ABSTRACT: Die Sklerodermie (Synonyme: systemische Sklerose, systemische Sklerodermie) ist eine Systemerkrankung, die neben der Haut auch innere Organe wie die Lunge, den Gastrointestinaltrakt, die Niere und das Herz befällt. Pathogenetisch ist zwischen einer unkontrollierten Bindegewebsvermehrung (Fibrose) und einer Vaskulopathie zu unterscheiden. Dies führt klinisch neben den Organfibrosen auch zu Gefäßmanifestationen. Hierzu zählen Fingerkuppenulzera, die pulmonalarterielle Hypertonie und die akute Nierenkrise. Von der systemischen Sklerose sind lokalisierte Sklerodermieformen wie die Morphea abzugrenzen, die ohne Organkomplikationen verlaufen. Aufgrund ihrer klinischen Heterogenität, ihrer hohen Morbidität und Mortalität stellt die systemischen Sklerose für den klinischen Alltag eine große diagnostische und therapeutische Herausforderung dar. Dieser Übersichtsartikel fasst den aktuellen Stand zur Klassifikation und Epidemiologie, Pathogenese, den wichtigsten klinischen Manifestationen wie interstitielle Fibrose, pulmonalarterielle Hypertonie, akute Nierenkrise und periphere Vaskulopathie zusammen und gibt einen Überblick aktueller und zukünftiger Therapiemöglichkeiten. Scleroderma (synonyms: systemic sclerosis, systemic scleroderma) is a systemic disease which affects the skin as well as internal organs such as the lungs, gastrointestinal tract, kidneys, and the heart. Pathogenetically a distinction should be made between uncontrolled formation of extracellular matrix proteins (fibrosis) and vasculopathy. In addition to organ fibrosis, this leads to a clinical picture of vascular manifestations. These include fingertip ulcers, pulmonary arterial hypertension, and acute renal crisis. Localized forms of scleroderma, such as morphea, which do not involve organ complications, should be differentiated from systemic sclerosis. Due to its clinical heterogeneity and high rate of morbidity and mortality, systemic sclerosis poses an enormous diagnostic and therapeutic challenge in everyday clinical practice. This review article summarizes the current status of classification and epidemiology, pathogenesis, and the most important clinical manifestations such as interstitial fibrosis, pulmonary arterial hypertension, acute renal crisis, and peripheral vasculopathy and provides an overview of current and future treatment options. SchlüsselwörterSklerodermie-Systemische Sklerose-Fibrosierende Erkrankungen-Lungenfibrose-Pulmonalarterielle Hypertonie KeywordsScleroderma-Systemic sclerosis-Fibrotic diseases-Pulmonary fibrosis-Pulmonary arterial hypertensionDer Internist 01/2010; 51(1):30-38. · 0.33 Impact Factor
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ABSTRACT: Few studies have focused on pulmonary arterial hypertension (PAH) associated with connective tissue diseases (CTDs). The optimal treatment for CTD-PAH has yet to be established. Meta-analysis of the data from evaluations of treatment for PAH generally (19 studies) and CTD-PAH specifically (nine studies) to compare the effects of pulmonary vasodilative PAH agents. MEDLINE, EMBASE and BIOSIS were searched. English-language full-text articles published between January 1990 and August 2012 were eligible. International. Patients with PAH generally (n=3073) and CTD-PAH specifically (n=678). Exercise capacity (6 min walk distance, 6 MWD). Patients with PAH (all forms) had mean age 32-55 years (women, 61-87%); CTD-PAH patients had mean age 45-55 years (women, 74-95%). Overall estimate of mean change in 6 MWD from baseline (95% CI) for the active treatment group versus the control group in all patients with PAH was 34.6 m (27.4-41.9 m). Pooled mean differences from the results for patients receiving placebo by subgroup of patients receiving phosphodiesterase (PDE)-5 inhibitors, endothelin receptor antagonists (ERAs) and prostacyclin (PGI2) analogues were 22.4-45.5, 39.5-44.2 and 12.4-64.9 m, respectively. Overall estimate of mean difference between changes in 6 MWD in patients with CTD-PAH was 34.2 m (23.3-45.0 m). Pooled mean differences by subgroup of patients receiving PDE-5 inhibitors, ERAs and PGI2 analogues in patients with CTD-PAH were 37.0-47.1, 14.1-21.7 and 21.0-108.0 m, respectively. ERAs were less effective in patients with CTD-PAH than all-form patients with PAH: 14.1 m (-4.4-32.6 m) vs 39.5 m (19.5-59.6 m) for bosentan and 21.7 m (2.2-41.3 m) vs 44.2 m (30.2-58.2 m) for ambrisentan. All three types of PAH agent are effective. However, ERAs may be a less effective choice against CTD-PAH; further studies are needed. Limitations include the limited number of studies for some agents and for patients with CTD-PAH.BMJ Open 01/2013; 3(8). · 1.58 Impact Factor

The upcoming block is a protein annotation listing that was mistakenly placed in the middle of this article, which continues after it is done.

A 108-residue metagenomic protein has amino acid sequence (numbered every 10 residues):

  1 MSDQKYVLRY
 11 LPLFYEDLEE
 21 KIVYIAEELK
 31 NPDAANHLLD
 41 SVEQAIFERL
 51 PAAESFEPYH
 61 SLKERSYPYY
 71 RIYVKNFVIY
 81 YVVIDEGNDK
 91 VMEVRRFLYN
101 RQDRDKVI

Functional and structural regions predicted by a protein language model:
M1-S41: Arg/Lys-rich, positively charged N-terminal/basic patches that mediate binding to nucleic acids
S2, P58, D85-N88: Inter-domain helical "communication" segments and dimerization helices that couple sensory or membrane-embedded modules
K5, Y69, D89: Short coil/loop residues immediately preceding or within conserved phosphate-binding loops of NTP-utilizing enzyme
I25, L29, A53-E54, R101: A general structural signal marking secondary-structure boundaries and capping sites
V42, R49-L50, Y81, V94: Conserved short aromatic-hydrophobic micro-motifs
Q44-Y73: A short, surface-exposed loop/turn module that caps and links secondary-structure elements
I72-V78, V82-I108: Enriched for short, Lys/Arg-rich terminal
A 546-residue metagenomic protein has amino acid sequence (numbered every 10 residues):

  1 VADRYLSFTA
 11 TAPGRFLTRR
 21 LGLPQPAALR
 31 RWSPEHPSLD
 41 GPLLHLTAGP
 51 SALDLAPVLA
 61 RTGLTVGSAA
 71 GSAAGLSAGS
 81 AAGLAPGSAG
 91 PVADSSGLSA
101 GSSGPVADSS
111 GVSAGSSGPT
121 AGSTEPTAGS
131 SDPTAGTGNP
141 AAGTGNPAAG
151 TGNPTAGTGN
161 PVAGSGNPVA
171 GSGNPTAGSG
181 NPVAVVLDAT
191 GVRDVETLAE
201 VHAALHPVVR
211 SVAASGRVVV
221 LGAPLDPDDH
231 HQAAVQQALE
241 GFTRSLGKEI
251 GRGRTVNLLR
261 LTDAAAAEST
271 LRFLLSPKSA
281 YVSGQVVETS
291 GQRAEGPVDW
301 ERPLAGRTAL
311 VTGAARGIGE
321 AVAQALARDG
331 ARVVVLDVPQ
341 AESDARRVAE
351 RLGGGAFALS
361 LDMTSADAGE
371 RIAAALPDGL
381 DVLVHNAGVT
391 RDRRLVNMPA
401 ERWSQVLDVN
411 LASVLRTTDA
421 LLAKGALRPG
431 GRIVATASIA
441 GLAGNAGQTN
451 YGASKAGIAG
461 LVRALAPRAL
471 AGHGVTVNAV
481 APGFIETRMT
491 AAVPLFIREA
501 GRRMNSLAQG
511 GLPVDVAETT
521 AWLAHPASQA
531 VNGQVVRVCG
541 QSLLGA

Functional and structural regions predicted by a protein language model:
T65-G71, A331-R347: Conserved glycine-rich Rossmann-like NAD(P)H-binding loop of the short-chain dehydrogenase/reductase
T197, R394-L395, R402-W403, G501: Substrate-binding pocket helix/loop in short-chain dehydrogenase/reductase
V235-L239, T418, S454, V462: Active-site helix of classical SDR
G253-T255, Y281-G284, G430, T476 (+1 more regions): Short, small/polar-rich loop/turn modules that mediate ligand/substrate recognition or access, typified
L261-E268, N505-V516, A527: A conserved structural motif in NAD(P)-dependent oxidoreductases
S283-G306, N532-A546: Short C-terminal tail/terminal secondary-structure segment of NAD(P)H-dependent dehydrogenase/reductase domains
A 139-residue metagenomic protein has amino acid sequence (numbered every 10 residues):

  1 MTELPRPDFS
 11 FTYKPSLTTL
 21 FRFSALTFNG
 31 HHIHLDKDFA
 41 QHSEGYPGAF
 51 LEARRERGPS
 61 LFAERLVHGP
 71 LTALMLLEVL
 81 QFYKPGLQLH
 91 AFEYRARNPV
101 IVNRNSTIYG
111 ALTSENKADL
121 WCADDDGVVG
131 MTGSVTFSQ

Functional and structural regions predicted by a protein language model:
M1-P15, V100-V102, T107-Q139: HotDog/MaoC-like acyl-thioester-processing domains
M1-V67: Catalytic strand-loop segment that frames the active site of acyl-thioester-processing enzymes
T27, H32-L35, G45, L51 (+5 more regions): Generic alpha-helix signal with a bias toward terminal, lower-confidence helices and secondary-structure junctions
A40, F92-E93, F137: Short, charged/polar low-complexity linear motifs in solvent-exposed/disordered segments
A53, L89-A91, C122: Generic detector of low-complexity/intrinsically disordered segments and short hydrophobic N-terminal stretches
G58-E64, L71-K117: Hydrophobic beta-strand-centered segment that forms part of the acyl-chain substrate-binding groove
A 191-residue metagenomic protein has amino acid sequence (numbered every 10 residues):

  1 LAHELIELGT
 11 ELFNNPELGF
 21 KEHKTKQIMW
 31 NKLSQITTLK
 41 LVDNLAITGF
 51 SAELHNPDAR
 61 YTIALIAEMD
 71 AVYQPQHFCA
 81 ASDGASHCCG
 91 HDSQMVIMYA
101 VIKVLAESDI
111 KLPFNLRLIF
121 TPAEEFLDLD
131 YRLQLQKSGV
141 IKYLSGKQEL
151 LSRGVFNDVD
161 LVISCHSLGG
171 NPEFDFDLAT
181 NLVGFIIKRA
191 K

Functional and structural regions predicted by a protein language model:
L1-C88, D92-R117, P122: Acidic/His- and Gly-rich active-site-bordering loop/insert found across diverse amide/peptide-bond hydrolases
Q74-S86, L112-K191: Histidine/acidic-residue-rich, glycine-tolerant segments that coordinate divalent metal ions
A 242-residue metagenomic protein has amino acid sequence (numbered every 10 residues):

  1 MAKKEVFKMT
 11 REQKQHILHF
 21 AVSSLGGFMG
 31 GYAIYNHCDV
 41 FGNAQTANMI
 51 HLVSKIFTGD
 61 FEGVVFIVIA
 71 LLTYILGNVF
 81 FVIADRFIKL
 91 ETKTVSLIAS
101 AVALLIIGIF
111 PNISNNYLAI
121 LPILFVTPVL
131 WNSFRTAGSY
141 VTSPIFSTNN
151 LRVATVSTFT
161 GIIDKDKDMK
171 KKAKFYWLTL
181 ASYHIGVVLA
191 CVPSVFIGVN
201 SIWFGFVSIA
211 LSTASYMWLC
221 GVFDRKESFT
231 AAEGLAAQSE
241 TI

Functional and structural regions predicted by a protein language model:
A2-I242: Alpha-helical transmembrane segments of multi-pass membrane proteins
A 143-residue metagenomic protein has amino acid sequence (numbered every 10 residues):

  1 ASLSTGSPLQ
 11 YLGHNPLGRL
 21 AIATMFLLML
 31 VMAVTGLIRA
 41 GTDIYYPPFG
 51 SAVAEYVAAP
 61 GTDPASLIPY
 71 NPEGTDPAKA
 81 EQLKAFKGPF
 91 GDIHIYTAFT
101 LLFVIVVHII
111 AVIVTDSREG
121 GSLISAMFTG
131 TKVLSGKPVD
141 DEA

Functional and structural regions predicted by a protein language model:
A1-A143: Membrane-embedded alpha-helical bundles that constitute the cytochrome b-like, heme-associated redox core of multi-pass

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ABSTRACT: The focus of this review is to increase awareness of pulmonary arterial hypertension (PAH) in patients with rheumatic diseases. Epidemiology and pathogenesis of PAH in rheumatic diseases is reviewed, with recommendations for early screening and diagnosis and suggestion of possible role of immunosuppressive therapy in treatment for PAH in rheumatic diseases. A MEDLINE search for articles published between January 1970 and June 2012 was conducted using the following keywords: pulmonary hypertension, scleroderma, systemic sclerosis, pulmonary arterial hypertension, connective tissues disease, systemic lupus erythematosus, mixed connective tissue disease, rheumatoid arthritis, Sjogren's syndrome, vasculitis, sarcoidosis, inflammatory myopathies, dermatomyositis, ankylosing spondylitis, spondyloarthropathies, diagnosis and treatment. Pathogenesis and disease burden of PAH in rheumatic diseases was highlighted, with emphasis on early consideration and workup of PAH. Screening recommendations and treatment were touched upon. PAH is most commonly seen in systemic sclerosis and may be seen in isolation or in association with interstitial lung disease. Several pathophysiologic processes have been identified including an obliterative vasculopathy, veno-occlusive disease, formation of microthrombi and pulmonary fibrosis. PAH in systemic lupus erythematosus is associated with higher prevalence of antiphospholipid and anticardiolipin antibodies and the presence of Raynaud's phenomenon. Endothelial proliferation with vascular remodeling, abnormal coagulation with thrombus formation and immune-mediated vasculopathy are the postulated mechanisms. Improvement with immunosuppressive medications has been reported. Pulmonary fibrosis, extrinsic compression of pulmonary arteries and granulomatous vasculitis have been reported in patients with sarcoidosis. Intimal and medial hyperplasia with luminal narrowing has been observed in Sjogren's syndrome, mixed connective tissue disease and inflammatory myopathies. Pulmonary arterial hypertension (PAH) associated with rheumatic diseases carries a particularly grim prognosis with faster progression of disease and poor response to therapy. Though largely associated with systemic sclerosis, it is being increasingly recognized in other rheumatic diseases. An underlying inflammatory component may explain the poor response to therapy in patients with rheumatic diseases and is a rationale for consideration of immunosuppressive therapy in conjunction with vasodilator therapy in treatment for PAH. Further studies identifying pathogenetic pathways and possible targets of therapy, especially the role of immunomodulatory medications, are warranted.Rheumatology International 01/2013; · 2.21 Impact Factor